Quinton "Rampage" Jackson (top): Jeff Sherwood | Sherdog.com
Many of Quinton Jackson’s best wins took place in the Pride Fighting Championships.
The Japan-based organization, which held its last event in April 2007, also promoted some of his toughest losses. Still, when “Rampage” fights Lyoto Machida on Nov. 20 in the UFC 123 main event, he wants to fight like he did in Pride.
“This fight right here has nothing to do with money,” Jackson said during a recent interview on the Sherdog Radio Network’s “It’s Time” show with Bruce Buffer. “This fight right here is all about honor and respect. Since I’ve been in the UFC, I have been all about money because quite honestly, I’ve made more money in the UFC than I ever did in other shows. It’s really easy to get beside yourself and be all about the money, all about the money. But I remember back in my Pride days, I used to just go and fight for honor. … I want to go back to my old Pride days when I used to fight to put on a show.”
Jackson has had plenty of success in the Octagon too. In his second UFC bout, he stopped Chuck Liddell to win the UFC light heavyweight title. He also defended that belt against Dan Henderson and later knocked out Wanderlei Silva, who had beaten him twice in Pride.
His two UFC losses came to Forrest Griffin and, most recently, Rashad Evans. The Evans defeat was a bitter one that Jackson blames at least partially on taking an acting role in “The A-Team.”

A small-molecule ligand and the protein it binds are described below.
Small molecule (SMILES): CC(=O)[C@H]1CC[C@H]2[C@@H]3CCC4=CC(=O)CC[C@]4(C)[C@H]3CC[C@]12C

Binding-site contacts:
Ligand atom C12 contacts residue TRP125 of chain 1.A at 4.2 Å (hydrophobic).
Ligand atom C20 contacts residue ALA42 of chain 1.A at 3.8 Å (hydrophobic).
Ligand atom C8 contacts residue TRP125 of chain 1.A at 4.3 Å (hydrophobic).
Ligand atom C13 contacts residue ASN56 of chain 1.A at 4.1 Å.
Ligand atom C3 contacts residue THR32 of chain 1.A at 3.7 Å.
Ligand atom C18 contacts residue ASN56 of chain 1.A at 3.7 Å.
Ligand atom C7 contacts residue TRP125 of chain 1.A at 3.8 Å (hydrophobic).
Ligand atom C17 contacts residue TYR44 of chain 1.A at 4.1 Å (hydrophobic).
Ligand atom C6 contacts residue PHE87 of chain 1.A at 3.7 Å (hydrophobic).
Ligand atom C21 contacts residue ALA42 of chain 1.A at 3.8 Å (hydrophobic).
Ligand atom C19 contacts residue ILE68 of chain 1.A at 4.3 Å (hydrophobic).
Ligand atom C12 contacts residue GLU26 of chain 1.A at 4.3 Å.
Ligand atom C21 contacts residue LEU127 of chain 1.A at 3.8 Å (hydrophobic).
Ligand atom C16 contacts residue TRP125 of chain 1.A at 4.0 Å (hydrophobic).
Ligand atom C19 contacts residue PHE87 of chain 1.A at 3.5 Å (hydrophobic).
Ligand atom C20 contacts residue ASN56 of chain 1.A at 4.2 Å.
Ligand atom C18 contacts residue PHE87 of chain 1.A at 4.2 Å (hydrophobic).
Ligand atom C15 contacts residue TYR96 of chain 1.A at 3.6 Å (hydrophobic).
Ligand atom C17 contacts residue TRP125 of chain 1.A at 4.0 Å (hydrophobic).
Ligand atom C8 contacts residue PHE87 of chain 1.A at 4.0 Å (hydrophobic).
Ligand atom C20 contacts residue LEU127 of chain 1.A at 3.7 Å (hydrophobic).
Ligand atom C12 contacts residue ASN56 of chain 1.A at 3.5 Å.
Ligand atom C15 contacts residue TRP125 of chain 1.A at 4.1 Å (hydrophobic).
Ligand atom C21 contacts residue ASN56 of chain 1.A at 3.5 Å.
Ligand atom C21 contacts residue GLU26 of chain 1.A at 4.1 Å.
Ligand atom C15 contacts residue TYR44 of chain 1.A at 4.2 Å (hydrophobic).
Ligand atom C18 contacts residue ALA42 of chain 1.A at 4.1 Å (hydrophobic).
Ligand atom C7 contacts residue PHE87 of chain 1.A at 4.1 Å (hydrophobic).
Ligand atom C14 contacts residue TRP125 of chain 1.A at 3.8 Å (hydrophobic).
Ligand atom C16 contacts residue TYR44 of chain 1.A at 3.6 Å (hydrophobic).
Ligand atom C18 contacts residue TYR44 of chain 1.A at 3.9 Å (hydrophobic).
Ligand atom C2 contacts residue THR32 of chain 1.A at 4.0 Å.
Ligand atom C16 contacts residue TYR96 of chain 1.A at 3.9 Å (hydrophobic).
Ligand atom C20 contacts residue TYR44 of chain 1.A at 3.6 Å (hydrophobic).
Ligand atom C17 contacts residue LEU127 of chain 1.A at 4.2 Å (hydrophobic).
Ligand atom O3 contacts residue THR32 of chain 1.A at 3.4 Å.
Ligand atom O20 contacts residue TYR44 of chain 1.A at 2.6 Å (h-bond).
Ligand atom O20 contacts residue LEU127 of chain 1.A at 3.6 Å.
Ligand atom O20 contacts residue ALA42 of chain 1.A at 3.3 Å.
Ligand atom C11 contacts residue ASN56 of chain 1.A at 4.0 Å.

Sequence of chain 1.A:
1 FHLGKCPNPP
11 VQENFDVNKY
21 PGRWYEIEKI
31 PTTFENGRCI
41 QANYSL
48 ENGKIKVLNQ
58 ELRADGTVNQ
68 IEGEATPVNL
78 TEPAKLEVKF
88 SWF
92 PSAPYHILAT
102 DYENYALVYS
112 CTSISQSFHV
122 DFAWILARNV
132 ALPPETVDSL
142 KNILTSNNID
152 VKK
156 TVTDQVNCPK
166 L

“I’ve noticed that I can’t compete at both -- I can’t do movies, like five-, six-month long movies and compete at the top of the UFC,” Jackson said. “I proved to myself that I can’t do both at the same time. I think that was one of the main reasons that I lost my last fight.”
For now Jackson is choosing to focus on fighting over acting.
“I’m coming off a loss, and I’m really disappointed in my last performance and my last fight, but I know why I lost my last fight,” he said. “This time, I’m just going to go out there and give it my 100 percent, give it my best. If I win this time, I’m going to be really proud of myself. If I don’t pull it off this time, I’m not going to be as disappointed in myself as I was the last time. Last time I couldn’t give it my all because I had so many obstacles to go through.”
Jackson has tried to eliminate those obstacles this time around. Of course one major barrier to victory remains: Machida himself. Also a former UFC light heavyweight champion, Machida will be trying to bounce back from a May title loss to Mauricio “Shogun” Rua. His patient, precision-punching counter game could give Rampage trouble.
“Much respect to him as a person,” Jackson said. “As a fighter, I really don’t like his fighting style. If anybody knows about me, as soon as I get in the Octagon, I come to fight. I really don’t like people who fight in [Machida’s] manner. How are you going to fight somebody from a distance? That is one of the things I’ve been working on a lot: not fighting his fight. I’m going to fight my fight. I don’t care what Machida does or what he thinks he’s going to do. It’s all about what I’m going to do.”
Listen to the full interview (beginning at 36:45) with Jackson, who also discussed the various stages he’s gone through in his career and why he needs to combine them against Machida.